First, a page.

Sarah Huckabee Sanders, the White House press secretary, however, noted that Mr. Kushner was still seen internally as one of the administration’s most successful negotiators, pointing to his involvement with the criminal justice bill as well as the new North American trade deal. “Jared is a key player in the administration and will continue helping the president accomplish his top priorities,” she said in an email.
But for now, Mr. Kushner appears to have few allies, occupying what people close to him describe as a no-win position.
Mr. Kushner finds himself with little sway over Democrats, who consider the substantial changes that the White House keeps proposing for asylum seekers to be poison pills. And conservatives are not convinced Mr. Kushner is the right person to negotiate a deal. They recognize he has Mr. Trump’s ear, but worry he does not understand the fault lines of the debate or what proposals will anger Mr. Trump’s base. One proposal that was reviewed, which would give green cards to 700,000 undocumented young immigrants, enraged conservatives.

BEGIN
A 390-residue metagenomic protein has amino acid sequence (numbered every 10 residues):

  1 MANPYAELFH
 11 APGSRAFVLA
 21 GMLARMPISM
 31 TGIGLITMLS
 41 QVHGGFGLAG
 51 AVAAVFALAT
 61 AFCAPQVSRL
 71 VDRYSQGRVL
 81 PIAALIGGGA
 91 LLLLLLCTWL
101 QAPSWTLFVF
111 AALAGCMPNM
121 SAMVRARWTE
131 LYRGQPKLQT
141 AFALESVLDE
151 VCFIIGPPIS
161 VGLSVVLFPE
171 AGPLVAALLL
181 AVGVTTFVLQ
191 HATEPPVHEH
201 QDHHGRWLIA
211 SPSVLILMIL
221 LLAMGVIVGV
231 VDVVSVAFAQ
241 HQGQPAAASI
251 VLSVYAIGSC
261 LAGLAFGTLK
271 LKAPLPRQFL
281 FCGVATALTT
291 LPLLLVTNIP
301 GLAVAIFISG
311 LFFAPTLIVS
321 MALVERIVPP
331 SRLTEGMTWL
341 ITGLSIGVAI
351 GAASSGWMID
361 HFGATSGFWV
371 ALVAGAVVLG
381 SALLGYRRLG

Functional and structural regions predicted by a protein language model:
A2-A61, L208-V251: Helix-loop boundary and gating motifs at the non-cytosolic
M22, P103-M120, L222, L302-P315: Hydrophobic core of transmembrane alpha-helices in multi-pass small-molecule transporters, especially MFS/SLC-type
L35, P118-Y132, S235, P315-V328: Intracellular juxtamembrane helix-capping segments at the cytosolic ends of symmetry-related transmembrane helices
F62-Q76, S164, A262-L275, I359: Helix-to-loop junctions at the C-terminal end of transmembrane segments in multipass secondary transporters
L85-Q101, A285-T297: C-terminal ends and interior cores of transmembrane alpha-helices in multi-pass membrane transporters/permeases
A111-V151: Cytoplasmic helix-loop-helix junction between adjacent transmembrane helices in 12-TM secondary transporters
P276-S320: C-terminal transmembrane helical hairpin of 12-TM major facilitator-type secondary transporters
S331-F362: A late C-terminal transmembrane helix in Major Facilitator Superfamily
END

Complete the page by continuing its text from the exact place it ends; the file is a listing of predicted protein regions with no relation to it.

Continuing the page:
Within the White House, several aides said, Mr. Kushner is not interested in opinions that vary from his, and tends to view people who disagree with him as problems, closing them out of discussions. People close to Mr. Kushner, however, speaking on the condition of anonymity, have described him as working well with West Wing colleagues, particularly the legislative affairs director, Shahira Knight, a veteran of Capitol Hill.
But even Mr. Kushner’s allies concede that when it comes to immigration, he has not grasped the emotional nature of the fight the way he did when he tackled the criminal justice overhaul, an issue that was personal because of his father’s own incarceration.
Mr. Kushner, allies said, sees the $5.7 billion request for border wall money as reasonable, and has compared it to one month of troop deployments in Afghanistan. He views Ms. Pelosi as “trophy hunting,” or trying to take down the president politically with the shutdown.